Englewood Whole Foods saga shows why neighborhood investment is sometimes about more than profit

I rooted mightily for the store. To me, there was a lot riding on its survival. If disinvestment were a card game, its success could serve as a trump card to be slammed on the table whenever a company dared to utter an excuse for why it couldn’t locate in a lower-income Black community.

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A customer walks out of Whole Foods at Englewood Square on April 29 after the company announced that the store will be closing in the coming months.

A customer walks out of Whole Foods at Englewood Square in April, after the company announced that the store would close.

Pat Nabong/Sun-Times

Just before the sun was up one recent early morning, I drove to 832 W. 63rd Street on the South Side, pulled into a parking space in the empty lot and got out to take a look.

There were no lights and no activity. The now-nameless building sat lifeless, its signage removed. The scene was dead, except for the sounds of passing cars on the streets nearby.

It had been a month since the Englewood Whole Foods closed, but I felt I had to make a visit to pay my final respects to the store that opened in 2016 to high hopes and much fanfare.

Since then, I’ve been thinking about what the closure says about the challenges of bringing much-needed goods and services to communities that have suffered for decades from disinvestment.

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A symbol of hope

The arrival of Whole Foods was a much needed — and much closer — breath of fresh air for me. One of my three daughters has severe food allergies. As a young child, it seemed like she was allergic to everything — gluten, milk, eggs, corn, rice, shellfish, peanuts and tree nuts, just to name a few. Whole Foods was one of the few places I could go to find foods she could eat. Before the opening of the Englewood store, the nearest Whole Foods was 10 miles away.

Yet Whole Foods in Englewood represented so much more than a more convenient option for my daughter’s dietary needs.

At the time of its closure, it was the “Blackest” Whole Foods in America.

It was the only one in a ZIP code where more than 90% of residents were Black, according to my analysis of data for more than 500 Whole Foods locations nationwide. The store was also unique because it was in the poorest Chicago ZIP code, 60621, where the median household income was roughly $25,000, the latest census data show.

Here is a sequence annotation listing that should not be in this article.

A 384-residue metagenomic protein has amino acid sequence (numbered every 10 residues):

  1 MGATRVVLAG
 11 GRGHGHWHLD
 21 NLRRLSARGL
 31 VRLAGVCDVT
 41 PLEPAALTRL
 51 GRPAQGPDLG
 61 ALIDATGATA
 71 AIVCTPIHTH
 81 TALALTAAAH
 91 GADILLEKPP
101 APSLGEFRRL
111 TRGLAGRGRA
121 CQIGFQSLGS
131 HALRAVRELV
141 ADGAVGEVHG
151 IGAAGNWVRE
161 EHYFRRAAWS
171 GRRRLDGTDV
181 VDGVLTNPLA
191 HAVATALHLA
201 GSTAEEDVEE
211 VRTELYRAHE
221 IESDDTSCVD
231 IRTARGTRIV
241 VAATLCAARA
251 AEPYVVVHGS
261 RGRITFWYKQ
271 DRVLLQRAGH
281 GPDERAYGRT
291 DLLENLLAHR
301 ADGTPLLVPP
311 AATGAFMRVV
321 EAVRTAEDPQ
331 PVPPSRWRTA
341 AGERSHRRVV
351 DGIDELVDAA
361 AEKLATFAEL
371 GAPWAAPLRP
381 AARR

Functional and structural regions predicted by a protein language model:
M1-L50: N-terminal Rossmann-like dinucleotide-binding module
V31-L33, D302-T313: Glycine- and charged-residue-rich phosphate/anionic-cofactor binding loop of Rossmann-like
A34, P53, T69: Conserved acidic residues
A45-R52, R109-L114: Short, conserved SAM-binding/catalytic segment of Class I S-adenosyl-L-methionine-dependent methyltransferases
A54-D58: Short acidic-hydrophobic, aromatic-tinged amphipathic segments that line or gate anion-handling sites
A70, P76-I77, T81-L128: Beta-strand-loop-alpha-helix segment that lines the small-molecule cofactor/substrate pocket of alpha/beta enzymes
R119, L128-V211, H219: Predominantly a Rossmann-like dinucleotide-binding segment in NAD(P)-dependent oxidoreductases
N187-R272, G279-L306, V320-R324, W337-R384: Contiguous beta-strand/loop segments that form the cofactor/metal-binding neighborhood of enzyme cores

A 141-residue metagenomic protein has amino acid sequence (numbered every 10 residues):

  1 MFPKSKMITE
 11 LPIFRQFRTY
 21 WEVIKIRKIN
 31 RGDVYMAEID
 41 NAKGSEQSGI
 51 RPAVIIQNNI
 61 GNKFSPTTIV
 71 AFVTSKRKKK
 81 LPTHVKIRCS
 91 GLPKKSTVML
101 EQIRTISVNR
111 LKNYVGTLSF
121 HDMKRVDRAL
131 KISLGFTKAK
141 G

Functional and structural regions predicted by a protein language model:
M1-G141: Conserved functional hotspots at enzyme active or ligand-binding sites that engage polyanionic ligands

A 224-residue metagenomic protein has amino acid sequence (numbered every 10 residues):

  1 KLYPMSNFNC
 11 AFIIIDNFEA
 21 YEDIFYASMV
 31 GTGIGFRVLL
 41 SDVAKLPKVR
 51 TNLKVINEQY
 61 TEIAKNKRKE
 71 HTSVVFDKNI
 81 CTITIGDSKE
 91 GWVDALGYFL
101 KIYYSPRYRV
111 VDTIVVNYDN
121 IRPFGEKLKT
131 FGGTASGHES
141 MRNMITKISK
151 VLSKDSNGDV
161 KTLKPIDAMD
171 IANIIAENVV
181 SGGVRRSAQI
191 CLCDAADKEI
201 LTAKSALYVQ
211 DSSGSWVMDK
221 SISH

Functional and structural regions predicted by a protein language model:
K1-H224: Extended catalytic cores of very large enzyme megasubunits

Whole Foods aren’t typically found in Black, lower-income neighborhoods. Just seven of its more than 500 remaining stores are in majority-Black ZIP codes, and only the ZIP code of the Whole Foods in midtown Detroit had a lower median household income than the Englewood store’s ZIP code.

For those reasons, the 63rd Street store was considered an experiment. Many people, particularly outsiders who only know the community for its struggles with poverty and violence, questioned whether residents would have the palate or the pocketbook to support the upscale grocer.

So I rooted mightily for the store. To me, there was a lot riding on its survival. If disinvestment were a card game, its success could serve as a trump card to be slammed on the table whenever a company dared to utter an excuse — crime is too high, the neighborhood is too poor, the costs to operate are too great — for why it couldn’t locate or remain in a lower-income Black community.

Hush yo’ mouth. If Whole Foods can do it in Englewood, so can you.

However, for some, Whole Foods closing after just six years may represent just the opposite — an “I told you so” for all of the naysayers who believed the venture was doomed from the start. Corporate bean counters everywhere can now point to its demise as proof the risks are too high in underserved communities.

Yet when it opened, Whole Foods itself said the Englewood store was about more than making profits. It was about providing healthy food options in a food desert, where life expectancy is 20 years lower than in other parts of the city.

The company committed to that mission by slightly lowering its prices and cultivating a relationship with Englewood. Yet that commitment seemingly waned after Amazon bought the grocer in 2017. Neighborhood and city officials say they never got sufficient warning from Amazon the store was in trouble, which would have spurred them to try and save it.

Black communities, particularly lower-income neighborhoods, are often the last to attract investment and usually among the first to lose it when times get tough. City leaders and officials have to do more to counter that trend so communities have an equitable chance to thrive.

After the civil unrest following George Floyd’s murder, retailers knocked themselves out to proclaim they stood with the Black Lives Matter movement. Their business decisions play a role in whether Black people can conveniently access food, medicine and other necessities.

And yet, Aldi and Save-A-Lot have closed stores on the South and West sides. You can’t find a CVS in a Black neighborhood on the West Side, and you can’t miss the numerous empty or former Walgreens stores on the South Side.

We can no longer be willing to accept such losses. I know that companies have to make money. But economic development sometimes has to be about more than dollars and cents.

The needs are too great, and the stakes are too high.

Alden Loury is senior editor for race, class and communities at WBEZ and writes a monthly column for the Sun-Times.

The Sun-Times welcomes letters to the editor and op-eds. See our guidelines.

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